by Annalisa Giacinti // Apr. 21, 2023
In a world that’s increasingly globalized while more and more fragmented—mediated by Instagram’s ever-fluctuating grid and the short, scrollable videos of TikTok—engaging with history and the past often appears a too old-fashioned endeavour. It’s one that Junia Thiede and Dennis Brzek have instead turned into the mission of their careers. The artistic director and curator of Fluentum began shaping the role this cultural institution would later fulfil in 2019, three years after entrepreneur and collector Markus Hannebauer had purchased it. While showcasing contemporary art with a special interest in time-based media, such as film and video, Thiede and Brzek’s goal is to interact with the historical past of Fluentum’s building, acknowledging its weighted heritage and, at the same time, challenging its authority. Based on the premise that history is not an untouchable entity but can be approached dialogically and reinscribed, Fluentum invites independent artists to do so through their practice and performances. ‘In Medias Res: Media, (Still) Moving’ is the first project that deals with the political legacy of the building, and consists of three exhibitions as well as a series of publications. ‘Trash The Musical’ by Loretta Fahrenholz opens on April 26th and is the last chapter of the series. We spoke with Thiede and Brzek to learn more about the project and the reasons what inspired its thematics.
Annalisa Giacinti: The building where Fluentum is located is a particularly poignant one, history-wise. How did you come to take over the space and how much of its historical weight plays a role in the exhibitions you curate?
Junia Thiede: Markus Hannebauer bought the building in 2016 and founded Fluentum in 2019. Hence, Fluentum is a relatively young institution, still in the process of defining itself, setting its priorities and envisioning the roles it should take on. With its undeniably imposing presence, chock full of National Socialist past as well as a specific Berlin urban history, the building that hosts Fluentum today naturally sets important impulses within this process of self-discovery. Engaging with the site triggers numerous questions and concerns that are best grappled with collaboratively and dialogically.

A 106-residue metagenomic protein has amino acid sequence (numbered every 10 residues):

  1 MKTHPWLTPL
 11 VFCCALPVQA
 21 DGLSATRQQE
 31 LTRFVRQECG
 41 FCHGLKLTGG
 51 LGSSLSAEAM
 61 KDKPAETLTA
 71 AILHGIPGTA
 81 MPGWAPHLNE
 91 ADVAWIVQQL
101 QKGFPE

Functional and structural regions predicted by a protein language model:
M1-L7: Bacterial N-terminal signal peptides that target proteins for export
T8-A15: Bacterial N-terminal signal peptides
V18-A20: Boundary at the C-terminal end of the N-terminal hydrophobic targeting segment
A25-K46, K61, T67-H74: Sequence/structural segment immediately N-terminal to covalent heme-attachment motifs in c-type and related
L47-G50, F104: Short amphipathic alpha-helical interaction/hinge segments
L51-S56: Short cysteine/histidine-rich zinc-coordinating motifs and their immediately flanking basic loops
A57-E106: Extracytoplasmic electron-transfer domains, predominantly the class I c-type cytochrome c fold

To approach this, I invited Dennis Brzek to develop a comprehensive, multi-year project with me, intentionally set at the beginning of Fluentum’s trajectory. From a curatorial point of view, it would simply be absurd to try to dismiss the historical context of the building. In its somewhat pompous appearance, it is the elephant in the room and part of the heritage that Fluentum has to deal with. Of course, this doesn’t mean that every artist we work with is required to undertake a quest for historical traces. In its concreteness, the site also functions as a surface to project broader questions onto the forms to which cultural memory attaches itself, and how history appears in the now. It is these questions that are crucial, especially for Fluentum as an institution with its focus on time-based media.
AG: What inspired the concept behind ‘In Media Res: Media, (Still) Moving’?
Dennis Brzek: It’s all in a name, so let’s start there. “In medias res” is sort of a saying in German—to “go into medias res” describes stepping right into the matter to be discussed—and it’s often used conversationally to cover up an awkward transition from small to deeper talk. That being said, it is also somewhat of a cliché to say, but we couldn’t resist the temptation to hint at the double meaning of media here, as video and film play such a pivotal role. And this already gives you the fundamental idea that guided our work on this series: we wanted to understand Fluentum’s physical step into this historical site as a discursive step into its many layers. We felt that any exhibition taking place here was necessarily “in medias res,” within all things, no matter if we classified it as such or not; therefore, we wanted to stress this embedded-ness. It’s important for us to think about what mediates this history, that is: which media are used for reading, experiencing, writing history? We found that Fluentum’s specific focus on video and film actually allows us to interrogate media (not only time-based), and engage with time, continuity, disruption and the unfolding narratives of history, of our past, our present.